Political reality bites
Many Americans wonder why their political leaders cannot get along and appear to be unable to solve the tough problems facing the country. The reason is simple — our leaders are afraid to lead because they fear us. They know the truth but are scared to death that, if they reveal it, we will vote them out of office.
They see us as spoiled children — wanting more from government yet simultaneously claiming we want to shrink it (e.g., “Get the government out of health care and leave my Medicare alone”). They see us as unwilling to sacrifice to any significant degree and they worry any call for sacrifice will result in their electoral loss.
Consider any politician who calls for us to pay higher taxes for the benefits we receive rather than borrowing trillions from future generations. Such a “Tax and Spend” policy is far more responsible than our current “Borrow and Spend” approach but we consistently disparage the former and support the latter.
If a politician calls for higher taxes or for the severe reductions in government services which would be requisite to balance the federal budget if no tax increases were to occur, he or she immediately would be met by an opponent who would argue, “No, we don’t need higher taxes or severe losses of benefits. We should cut taxes (or at least tax rates) as that would boost the Economy and actually result in more tax revenues because more people would be working and would be paying taxes — and even if they were paying taxes at a lower rate, the aggregate amount of taxes collected would increase.”
Most voters when choosing between these two scenarios understandably would choose the rosier, lower-tax, have-your-cake-and-eat-it-too option. This is consistent with how politicians use “Perception Politics” to win elections — manipulating how we already feel rather than trying to substantively change our minds about issues and candidates. It is easier for politicians to work with what we are than try to change us — that is the beauty of Perception Politics. And who doesn’t want to have it all without paying for it now?
In the example of balancing the Federal Budget, however, the problem is there are limits to lowering tax rates for two reasons. First, at some point, tax revenues will decrease. Obviously, if rates were cut to 1%, revenues would be almost nonexistent, so the question becomes “What rate structure minimizes tax burdens, maximizes incentives for economic activity, and generates the maximum amount of tax revenue?”
Second, tax revenues often depend on the state of the Economy. For example, when capital gains tax rates are cut during a time when there are huge profits amassed in assets subject to capital gains (such as real estate or stocks), one can expect significant tax revenue increases from tax rate cuts as asset owners cash in to take advantage of rate reductions and then purchase other assets.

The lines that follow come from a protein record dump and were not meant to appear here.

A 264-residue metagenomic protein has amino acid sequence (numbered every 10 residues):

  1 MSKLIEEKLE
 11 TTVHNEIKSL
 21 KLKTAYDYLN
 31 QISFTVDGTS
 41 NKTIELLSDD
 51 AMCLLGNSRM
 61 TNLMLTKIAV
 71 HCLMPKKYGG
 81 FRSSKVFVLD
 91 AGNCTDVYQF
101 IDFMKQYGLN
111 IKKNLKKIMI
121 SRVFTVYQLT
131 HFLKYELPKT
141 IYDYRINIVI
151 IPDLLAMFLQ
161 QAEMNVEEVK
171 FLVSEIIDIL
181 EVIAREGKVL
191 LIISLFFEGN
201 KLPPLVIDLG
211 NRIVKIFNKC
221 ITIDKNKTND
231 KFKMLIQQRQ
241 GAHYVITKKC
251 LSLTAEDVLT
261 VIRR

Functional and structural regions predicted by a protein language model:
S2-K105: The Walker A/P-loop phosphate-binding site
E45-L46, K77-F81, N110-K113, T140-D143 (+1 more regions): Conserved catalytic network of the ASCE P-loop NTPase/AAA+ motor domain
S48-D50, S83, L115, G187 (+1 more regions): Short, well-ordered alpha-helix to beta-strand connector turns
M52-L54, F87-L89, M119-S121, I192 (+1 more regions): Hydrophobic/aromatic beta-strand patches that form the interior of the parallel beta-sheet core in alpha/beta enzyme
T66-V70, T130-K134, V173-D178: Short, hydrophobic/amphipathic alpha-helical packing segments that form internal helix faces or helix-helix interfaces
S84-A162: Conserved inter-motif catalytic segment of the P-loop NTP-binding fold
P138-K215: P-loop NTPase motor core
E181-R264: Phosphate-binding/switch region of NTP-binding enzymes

Cutting the same capital gains tax rates when the values of such assets have plateaued or even decreased (as is the case with most real estate and many stocks today) could result in lower tax collections, however, even if owners had an incentive to sell such assets (which they don’t). So we have to be thoughtful about where and when to cut tax rates.
Because we have failed to fully inform and educate the American public about the specifics of these issues, citizens are more likely to succumb to the most attractive claims politicians make. Once fully informed, however, the public would be less susceptible to the erroneous and misleading albeit attractive assertions made by many politicians.
Thus, educating ourselves about economics, for example, could serve to inoculate us against politicians of any stripe who depend more on demagoguery than facts to get our votes. Where our system has failed is neither major political party has shown any sincere interest in fact-based discussions. Instead, each continues to rely on Perception Politics as the most efficacious way to manipulate voters. That is why one party wins in one or two election cycles and the other does the same a few election cycles later.
Only when there is a long-term investment in the education of voters will the approach used by politicians change. Unfortunately, those who win are the ones who govern and today’s winners see themselves as the beneficiaries of Perception Politics while the losers see Perception Politics as the quickest path back to the top.
We can change the winners into true leaders if each of us answers the question, “How do we, as citizens, become accurately informed so we can help our leaders make better decisions?” By demonstrating our expertise and understanding of the issues, we can give our elected officials the courage they need to make the tough decisions America requires to prosper once again. Until we do that, however, our leaders will fear us too much to do what is best for our country.